Liar, Liar

Somebody lied to me.  This time it wasn’t for my own good.  They didn’t lie to me directly, they did it in the most underhanded way, they convinced some one else that they were telling me the truth.  That is the greatest deception of all.

The person that told me these things believed what she told me.  Why shouldn’t she? The person who told her these things should have been working in her best interest, she was even paid to do so.  It was a classic con.  The liar had something this woman wanted more than anything, she took her into her confidence.  She said that she was revealing more than she really should, she didn’t tell most people this much.  The things she told her were plausible, the fact that they weren’t pleasant made them that much more believable.

It was a great story, it had a beginning, middle, and end.   Each character was painted fully enough that the listener could, if not understand, at least accept, their motivations.  Every plot point fit well within the time and atmosphere of the story.  There was conflict and a resolution of sorts.   It was a good lie.

The thing is, good lies only work once.  Any confidence man will tell you once you’ve bled your mark, it’s time to get out of town.  Sure, you can run the same con again, you just have to be sure that your marks will never met.  Our liar didn’t take into account how small a town we all live in now.

I’m not sure what disgusts me more, the fact that this woman told such a cruel lie, or the fact she didn’t care enough to make up a new lie for each of her marks.   The very thought that she could let people come to her needing the truth more than anything, tell them she had it, and then decide which lie to use makes me ill.

How many stories did she have? 2? 3? 8?  Were there stories for men, women?  Did how they looked looked or the tone of their voice influence which story they would get?  Did she save special stories for ones she favored or especially disliked?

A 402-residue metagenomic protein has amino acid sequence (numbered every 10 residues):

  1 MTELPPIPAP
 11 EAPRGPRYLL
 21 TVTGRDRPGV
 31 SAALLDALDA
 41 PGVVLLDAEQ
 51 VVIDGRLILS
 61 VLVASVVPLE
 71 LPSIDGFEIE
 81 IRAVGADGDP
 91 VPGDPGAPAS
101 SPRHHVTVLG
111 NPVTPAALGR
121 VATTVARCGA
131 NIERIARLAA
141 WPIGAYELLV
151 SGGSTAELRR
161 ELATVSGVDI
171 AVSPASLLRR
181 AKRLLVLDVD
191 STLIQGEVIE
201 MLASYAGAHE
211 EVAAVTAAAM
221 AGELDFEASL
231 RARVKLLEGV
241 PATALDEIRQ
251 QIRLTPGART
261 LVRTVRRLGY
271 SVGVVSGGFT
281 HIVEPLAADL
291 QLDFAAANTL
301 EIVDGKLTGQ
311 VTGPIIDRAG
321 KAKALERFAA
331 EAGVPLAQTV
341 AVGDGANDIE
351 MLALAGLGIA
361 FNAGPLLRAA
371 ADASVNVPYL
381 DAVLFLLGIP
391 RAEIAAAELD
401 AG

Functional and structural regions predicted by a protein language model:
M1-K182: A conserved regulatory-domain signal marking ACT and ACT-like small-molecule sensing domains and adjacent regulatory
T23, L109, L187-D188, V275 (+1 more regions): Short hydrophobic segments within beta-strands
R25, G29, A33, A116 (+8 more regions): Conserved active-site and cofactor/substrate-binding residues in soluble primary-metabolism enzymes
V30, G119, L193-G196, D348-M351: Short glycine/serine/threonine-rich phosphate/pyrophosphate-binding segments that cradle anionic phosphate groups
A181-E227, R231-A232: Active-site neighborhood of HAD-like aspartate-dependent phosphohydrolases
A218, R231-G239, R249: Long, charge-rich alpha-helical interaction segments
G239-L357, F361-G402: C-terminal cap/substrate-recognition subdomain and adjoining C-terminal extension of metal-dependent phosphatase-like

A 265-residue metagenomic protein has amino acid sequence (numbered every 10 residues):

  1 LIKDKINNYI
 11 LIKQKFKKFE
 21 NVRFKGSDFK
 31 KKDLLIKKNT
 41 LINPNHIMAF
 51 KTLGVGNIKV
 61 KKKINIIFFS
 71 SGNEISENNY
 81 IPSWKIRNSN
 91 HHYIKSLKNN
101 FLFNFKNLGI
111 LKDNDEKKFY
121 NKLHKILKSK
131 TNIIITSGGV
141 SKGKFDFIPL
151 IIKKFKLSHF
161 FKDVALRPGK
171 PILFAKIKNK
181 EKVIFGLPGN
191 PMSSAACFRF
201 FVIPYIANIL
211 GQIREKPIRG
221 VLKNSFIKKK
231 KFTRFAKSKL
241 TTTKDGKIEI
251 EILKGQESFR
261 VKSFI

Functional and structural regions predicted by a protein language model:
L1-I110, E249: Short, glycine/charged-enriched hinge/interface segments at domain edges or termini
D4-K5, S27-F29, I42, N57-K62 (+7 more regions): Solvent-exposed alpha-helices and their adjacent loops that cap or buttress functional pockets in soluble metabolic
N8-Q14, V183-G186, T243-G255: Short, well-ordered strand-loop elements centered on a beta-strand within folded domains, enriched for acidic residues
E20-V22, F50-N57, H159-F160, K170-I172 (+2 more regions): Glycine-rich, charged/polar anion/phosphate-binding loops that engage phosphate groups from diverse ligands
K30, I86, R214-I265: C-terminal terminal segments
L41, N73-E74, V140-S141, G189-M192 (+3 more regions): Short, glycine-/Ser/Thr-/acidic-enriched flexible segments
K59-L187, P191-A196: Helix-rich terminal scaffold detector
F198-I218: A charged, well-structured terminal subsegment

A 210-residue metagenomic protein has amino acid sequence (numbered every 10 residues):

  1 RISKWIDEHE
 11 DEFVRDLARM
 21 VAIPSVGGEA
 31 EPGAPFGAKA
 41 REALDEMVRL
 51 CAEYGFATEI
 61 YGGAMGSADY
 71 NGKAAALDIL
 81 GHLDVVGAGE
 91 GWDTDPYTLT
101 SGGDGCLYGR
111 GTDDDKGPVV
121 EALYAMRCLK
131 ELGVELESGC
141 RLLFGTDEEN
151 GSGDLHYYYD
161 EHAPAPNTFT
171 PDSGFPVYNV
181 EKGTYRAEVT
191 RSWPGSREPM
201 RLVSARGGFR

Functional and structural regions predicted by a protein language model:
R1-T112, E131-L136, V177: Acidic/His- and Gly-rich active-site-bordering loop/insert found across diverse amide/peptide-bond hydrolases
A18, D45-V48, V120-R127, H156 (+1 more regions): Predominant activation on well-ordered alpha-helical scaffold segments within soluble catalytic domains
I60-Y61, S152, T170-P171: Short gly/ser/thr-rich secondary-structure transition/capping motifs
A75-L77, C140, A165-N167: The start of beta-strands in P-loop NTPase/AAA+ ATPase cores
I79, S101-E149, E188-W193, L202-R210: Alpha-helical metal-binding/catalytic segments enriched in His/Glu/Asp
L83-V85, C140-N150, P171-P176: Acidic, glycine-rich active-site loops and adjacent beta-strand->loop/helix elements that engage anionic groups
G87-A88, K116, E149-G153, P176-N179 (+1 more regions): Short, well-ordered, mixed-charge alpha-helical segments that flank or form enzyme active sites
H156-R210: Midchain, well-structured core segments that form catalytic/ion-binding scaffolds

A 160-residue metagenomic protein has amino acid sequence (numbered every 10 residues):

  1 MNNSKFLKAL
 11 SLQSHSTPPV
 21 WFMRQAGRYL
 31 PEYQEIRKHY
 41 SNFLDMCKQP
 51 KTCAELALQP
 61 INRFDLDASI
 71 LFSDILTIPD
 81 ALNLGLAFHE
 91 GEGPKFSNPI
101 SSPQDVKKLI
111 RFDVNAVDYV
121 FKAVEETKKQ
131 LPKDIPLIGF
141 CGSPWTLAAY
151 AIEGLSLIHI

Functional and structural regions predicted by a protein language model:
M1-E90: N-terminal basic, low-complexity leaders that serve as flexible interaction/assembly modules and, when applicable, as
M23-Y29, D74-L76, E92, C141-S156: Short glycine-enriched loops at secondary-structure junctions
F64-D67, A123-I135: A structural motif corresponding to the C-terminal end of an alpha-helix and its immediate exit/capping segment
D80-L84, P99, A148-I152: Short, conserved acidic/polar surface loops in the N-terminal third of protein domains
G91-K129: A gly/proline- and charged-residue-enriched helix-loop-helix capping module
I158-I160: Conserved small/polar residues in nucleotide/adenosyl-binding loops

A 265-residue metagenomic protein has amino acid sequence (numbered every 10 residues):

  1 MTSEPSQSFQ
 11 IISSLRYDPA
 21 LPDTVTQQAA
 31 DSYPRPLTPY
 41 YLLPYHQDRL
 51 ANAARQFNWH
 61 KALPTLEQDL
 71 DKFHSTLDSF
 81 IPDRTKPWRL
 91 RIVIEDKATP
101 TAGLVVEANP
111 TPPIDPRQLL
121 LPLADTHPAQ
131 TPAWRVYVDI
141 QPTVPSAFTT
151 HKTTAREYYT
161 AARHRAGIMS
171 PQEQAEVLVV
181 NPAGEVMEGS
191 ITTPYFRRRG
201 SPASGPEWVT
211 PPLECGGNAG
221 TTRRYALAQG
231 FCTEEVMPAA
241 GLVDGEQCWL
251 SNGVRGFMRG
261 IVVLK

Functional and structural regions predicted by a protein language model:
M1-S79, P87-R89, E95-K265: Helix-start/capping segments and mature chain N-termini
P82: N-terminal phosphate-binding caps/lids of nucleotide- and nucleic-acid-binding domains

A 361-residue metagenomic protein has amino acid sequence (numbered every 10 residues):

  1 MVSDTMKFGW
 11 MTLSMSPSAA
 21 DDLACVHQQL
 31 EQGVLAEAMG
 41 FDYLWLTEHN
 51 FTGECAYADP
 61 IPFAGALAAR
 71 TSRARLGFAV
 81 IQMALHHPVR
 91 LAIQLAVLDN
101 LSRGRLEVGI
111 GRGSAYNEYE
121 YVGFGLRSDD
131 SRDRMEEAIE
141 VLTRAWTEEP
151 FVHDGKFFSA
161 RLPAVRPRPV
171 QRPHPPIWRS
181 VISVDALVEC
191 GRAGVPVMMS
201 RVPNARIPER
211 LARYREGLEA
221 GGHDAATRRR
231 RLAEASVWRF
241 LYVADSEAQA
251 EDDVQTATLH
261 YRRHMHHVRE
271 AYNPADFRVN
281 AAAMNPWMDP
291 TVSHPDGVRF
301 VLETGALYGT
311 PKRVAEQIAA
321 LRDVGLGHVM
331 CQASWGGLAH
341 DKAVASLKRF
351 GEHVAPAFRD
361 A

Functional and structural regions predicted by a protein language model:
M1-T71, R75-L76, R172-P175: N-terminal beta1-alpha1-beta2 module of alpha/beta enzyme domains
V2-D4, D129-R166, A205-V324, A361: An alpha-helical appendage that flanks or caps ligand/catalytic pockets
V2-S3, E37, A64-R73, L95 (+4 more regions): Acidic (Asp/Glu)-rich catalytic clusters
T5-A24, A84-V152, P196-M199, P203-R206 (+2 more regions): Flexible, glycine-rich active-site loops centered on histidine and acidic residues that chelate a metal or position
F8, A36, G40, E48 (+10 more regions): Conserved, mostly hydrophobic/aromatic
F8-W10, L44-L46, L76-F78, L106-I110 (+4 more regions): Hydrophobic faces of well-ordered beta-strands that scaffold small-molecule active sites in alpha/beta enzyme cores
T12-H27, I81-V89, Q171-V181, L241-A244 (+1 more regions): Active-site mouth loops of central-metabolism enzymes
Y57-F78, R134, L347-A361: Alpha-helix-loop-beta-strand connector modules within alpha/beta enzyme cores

I’d like to ask the liar.

I’ve sought truth on the behalf of others.  I’ve been successful, and I’ve failed, but I’ve never lied.  I couldn’t betray a trust like that.

I just don’t understand.

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Zen and the Art of Frying Pan Baseball

Transcendence, to change, to go beyond intended use, to function on a higher plane of reality, a thing experienced but not spoken of. A ten dollar word, and at least a million dollar philosophy. A concept that has meant many different things at many different times.

In one Hindu tradition transcendence is seen as obtaining a state beyond the material, where one is not bound to the cycles of rebirth. Mistakes are not repeated over and over again. It is in this context that I believe that an ordinary frying pan transcended it’s use yesterday in Utah.

Three teenage girls used the frying pan as means of escape from a maternity home. The use of violence was the only way they could see a way out of their situation. They had been sent to the home by parents who wished to hide them from their friends and community. It was the only way they could see their way out of the situation. The people who ran the home’s motives are unknown to me, but I’m sure they saw the home as the only solution for both the girls and the parents.

They are all blind.

There is clearly an elephant they cannot see.

The elephant is adoption. It seems that many truly cannot see it, and some that can refuse to acknowledge it’s presence.

It’s right there in front of you.